A chance meeting with the accomplished widow of a great artist

Blanche Abram, delightful widow of the artist Irving Abram
Mutual family friend, Al Grand, painted by Irving Abram (coincidence)
Abram’s son David in youth

This is a story that has synchronicity, and one must call karmic or fateful.

I attended the birthday party for a gifted musician composer friend, Dana Richardson. When you see his name at Carnegie Hall, where he sometimes performs, don’t miss the concert.   He is experimental and popular.  Regardless, I have been invited twice and could not attend and vowed I would be there the third time.  At his party were artists, poets, writers, musicians and intellectuals. It was as if the Paris salon of the past was a current happening.  I had given my friend a limited high resolution signed print of my painting, “Blue Rhapsody,” which is currently in the East Hampton Guild Hall show (and it is for sale).  That started people asking me about my artistic creations. Everybody seemed to love that painting. Well, one of the people there informed me that her late husband was an artist and she invited me to come to her home and see his work. I didn’t know the name, but she seemed so sweet and genuine, and I have an affinity for senior citizens, so I visited and was amazed by what I saw.  Blanche  (a fine pianist) is in her 90s and still a youngster at heart. She is the senior music professor at Hofstra (47 years teaching there) and her husband was Irving Abram, whom artists know by name. I am a dolt when it comes to that sort of name recognition more often than I care to admit.  He was an incredibly talented man who was professionally a dentist turned artist. He was also a poet (like I had been) and had a terrific dancer, and turns out he and Blanche knew a couple as best friends who were also among my parents’ best friends!  The artwork I saw was spellbinding. Great art is all I can say.  Realism, expressionism and abstract works, he mastered them all. I thought my mother had a lot of paintings pre-housefire of 1999, but this guy had more!  How’d he do it?

Examining a small section of Irving’s work

 

Samples of Irving Abram portraits

 

 

 

 

 

 

 

 

 

 

 

One of the artists Irving studied with  was Jack Tworaov, a famous Polish Jewish abstract artist, whom I had not heard of. I asked Kevin Larkin, who knows everybody who ever painted and he knew of him immediately and said he loves his work. Kevin, who teaches abstract classes at the Art League of LI is a walking and talking art encyclopedia!

Although there were plenty of abstract paintings by Irving on the walls, and they were wonderfully executed, I was breathless when I saw his portraits, especially with social revolt imagery.

I painted something recently that I tentatively entitled “Floaters” or “Fest,” and he immediately saw three bachelors from a work by Marcel Duchamp,( the father of Dadaism) in it.  When I looked up the piece in glass, I found the elements I  had included were likened to his, including positioning, but I had never seen that work and it is in the Philadelphia Museum of Art, where I had never been. Was I channeling again? I do that sometimes. I don’t mean to do it. I did it when I wrote fiction too. Who knows? Living my life as an artist now, I am in a different realm of expression and my sensitivity is active. Channel or not, I am filter and it is my own creation.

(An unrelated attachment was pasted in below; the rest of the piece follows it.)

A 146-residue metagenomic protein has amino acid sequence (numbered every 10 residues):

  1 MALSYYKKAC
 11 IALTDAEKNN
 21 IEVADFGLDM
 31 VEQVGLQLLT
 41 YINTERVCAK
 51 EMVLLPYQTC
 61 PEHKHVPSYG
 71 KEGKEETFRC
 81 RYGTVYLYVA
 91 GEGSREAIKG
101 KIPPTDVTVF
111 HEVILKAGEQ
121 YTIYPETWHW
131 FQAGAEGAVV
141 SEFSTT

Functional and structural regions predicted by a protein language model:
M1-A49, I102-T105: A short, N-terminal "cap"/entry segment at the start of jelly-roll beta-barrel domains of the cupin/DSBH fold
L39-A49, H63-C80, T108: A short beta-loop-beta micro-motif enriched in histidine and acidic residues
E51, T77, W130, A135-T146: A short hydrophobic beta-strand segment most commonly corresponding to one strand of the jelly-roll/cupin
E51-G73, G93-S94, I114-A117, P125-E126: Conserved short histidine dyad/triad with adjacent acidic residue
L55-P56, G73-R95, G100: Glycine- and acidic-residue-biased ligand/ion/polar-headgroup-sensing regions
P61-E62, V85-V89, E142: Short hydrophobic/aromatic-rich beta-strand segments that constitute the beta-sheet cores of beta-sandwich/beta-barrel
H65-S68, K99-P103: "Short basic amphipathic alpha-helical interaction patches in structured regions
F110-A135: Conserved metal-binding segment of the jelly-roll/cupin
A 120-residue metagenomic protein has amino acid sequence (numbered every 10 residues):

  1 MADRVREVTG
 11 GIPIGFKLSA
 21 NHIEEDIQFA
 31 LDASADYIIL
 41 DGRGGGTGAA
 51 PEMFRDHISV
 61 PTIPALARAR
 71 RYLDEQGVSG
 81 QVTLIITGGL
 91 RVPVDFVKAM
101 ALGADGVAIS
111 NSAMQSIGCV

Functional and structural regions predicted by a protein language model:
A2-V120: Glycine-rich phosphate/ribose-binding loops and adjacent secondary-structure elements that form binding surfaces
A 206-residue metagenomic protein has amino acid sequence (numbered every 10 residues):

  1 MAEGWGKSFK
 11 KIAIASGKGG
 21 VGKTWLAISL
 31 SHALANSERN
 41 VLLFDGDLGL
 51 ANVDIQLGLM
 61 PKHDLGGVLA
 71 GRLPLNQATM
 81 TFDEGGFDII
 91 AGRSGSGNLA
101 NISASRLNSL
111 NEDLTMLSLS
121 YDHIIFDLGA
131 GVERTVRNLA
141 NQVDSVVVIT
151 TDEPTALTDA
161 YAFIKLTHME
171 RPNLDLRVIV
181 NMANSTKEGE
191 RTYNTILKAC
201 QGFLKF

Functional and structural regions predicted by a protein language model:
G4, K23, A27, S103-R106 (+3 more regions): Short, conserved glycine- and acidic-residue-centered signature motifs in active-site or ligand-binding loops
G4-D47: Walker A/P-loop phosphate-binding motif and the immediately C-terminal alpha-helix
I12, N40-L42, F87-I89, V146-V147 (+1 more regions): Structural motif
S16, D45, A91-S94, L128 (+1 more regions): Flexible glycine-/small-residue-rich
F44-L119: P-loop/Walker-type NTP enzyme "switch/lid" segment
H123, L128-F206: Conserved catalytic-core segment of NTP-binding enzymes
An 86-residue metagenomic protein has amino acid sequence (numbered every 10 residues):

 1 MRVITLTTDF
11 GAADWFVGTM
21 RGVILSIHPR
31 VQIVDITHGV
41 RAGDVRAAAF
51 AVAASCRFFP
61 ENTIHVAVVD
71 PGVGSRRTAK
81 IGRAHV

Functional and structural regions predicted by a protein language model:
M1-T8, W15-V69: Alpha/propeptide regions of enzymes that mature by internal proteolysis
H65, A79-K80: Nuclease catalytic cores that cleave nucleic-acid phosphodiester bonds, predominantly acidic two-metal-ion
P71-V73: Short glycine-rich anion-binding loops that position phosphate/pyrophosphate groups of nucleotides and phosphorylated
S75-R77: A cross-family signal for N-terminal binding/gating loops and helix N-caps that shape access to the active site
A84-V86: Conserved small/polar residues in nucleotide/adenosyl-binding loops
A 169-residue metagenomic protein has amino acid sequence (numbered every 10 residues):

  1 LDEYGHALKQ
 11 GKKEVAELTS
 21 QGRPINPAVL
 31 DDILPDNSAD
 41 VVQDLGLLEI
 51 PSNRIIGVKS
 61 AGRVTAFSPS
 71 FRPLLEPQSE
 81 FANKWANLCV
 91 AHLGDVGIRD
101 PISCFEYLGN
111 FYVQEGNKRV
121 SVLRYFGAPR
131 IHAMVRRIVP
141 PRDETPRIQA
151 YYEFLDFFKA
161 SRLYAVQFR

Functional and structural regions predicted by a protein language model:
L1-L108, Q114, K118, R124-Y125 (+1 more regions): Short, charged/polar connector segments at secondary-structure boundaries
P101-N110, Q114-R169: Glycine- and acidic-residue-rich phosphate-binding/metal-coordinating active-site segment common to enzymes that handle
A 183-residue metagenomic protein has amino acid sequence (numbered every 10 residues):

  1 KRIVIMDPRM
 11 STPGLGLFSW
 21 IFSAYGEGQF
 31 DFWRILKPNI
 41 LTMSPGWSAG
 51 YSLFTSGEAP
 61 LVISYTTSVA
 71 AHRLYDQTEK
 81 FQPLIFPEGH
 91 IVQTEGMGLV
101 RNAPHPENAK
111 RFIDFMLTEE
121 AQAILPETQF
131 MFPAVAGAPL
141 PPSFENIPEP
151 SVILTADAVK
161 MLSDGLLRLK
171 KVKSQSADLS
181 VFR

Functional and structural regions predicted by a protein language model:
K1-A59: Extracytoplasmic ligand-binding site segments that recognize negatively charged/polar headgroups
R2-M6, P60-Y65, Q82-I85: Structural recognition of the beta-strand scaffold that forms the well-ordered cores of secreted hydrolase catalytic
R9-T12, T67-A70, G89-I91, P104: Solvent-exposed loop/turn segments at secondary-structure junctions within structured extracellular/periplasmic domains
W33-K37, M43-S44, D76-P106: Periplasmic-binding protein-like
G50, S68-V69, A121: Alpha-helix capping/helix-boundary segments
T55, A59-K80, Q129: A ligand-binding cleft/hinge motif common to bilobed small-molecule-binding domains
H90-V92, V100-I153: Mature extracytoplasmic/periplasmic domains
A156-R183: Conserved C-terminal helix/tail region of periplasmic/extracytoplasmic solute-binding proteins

My work is becoming a sort of abstract surrealism, which is metaphysical.  Meanwhile, I am working on another “composite” painting (different parts joined into one larger piece) and those are more abstract without the surrealistic bent. I always had a leaning towards both and now they are fusing. After I receive confirmation of the copyright for the new paintings, I may display them online to make my point. I copyright all my paintings, as I’ve mentioned, and then I show and may add them to the website.

That brings up a point, a multimedia artist told me my work and others are acquired and used and revised by other artists and it is the way it is, an ugly art world out there. I assume she is talking from the perspective of a multimedia artist who takes magazine photos for transfers of  imagery and photos and artwork cut up to incorporate in multimedia projects, without concern for individual copyrights.  It brought up the upset I felt when my painting “Sweep” was included in a local newspaper for the BJ Spoke Gallery art show recently and did not include my required copyright and name. The paper literally violated my copyright due to sloppy journalism.

Still angry about that event, I said and meant it, I will sue anyone who takes any part or whole of my artistic creations.  I have that right with the copyright protection to sue. Acquisition art incorporation is theft. Her argument was that it would take years and cost a lot. My position is, it’s worth it. I strongly disagree with her. There is no question, I will sue. With this in mind, as I searched for some new brushes, I spoke to an artist at Dick Blick’s about the matter and he agreed with me. What do you think about the subject? (You can respond via the comments/guestbook or you can email me: mskirshner@gmail.com).

 

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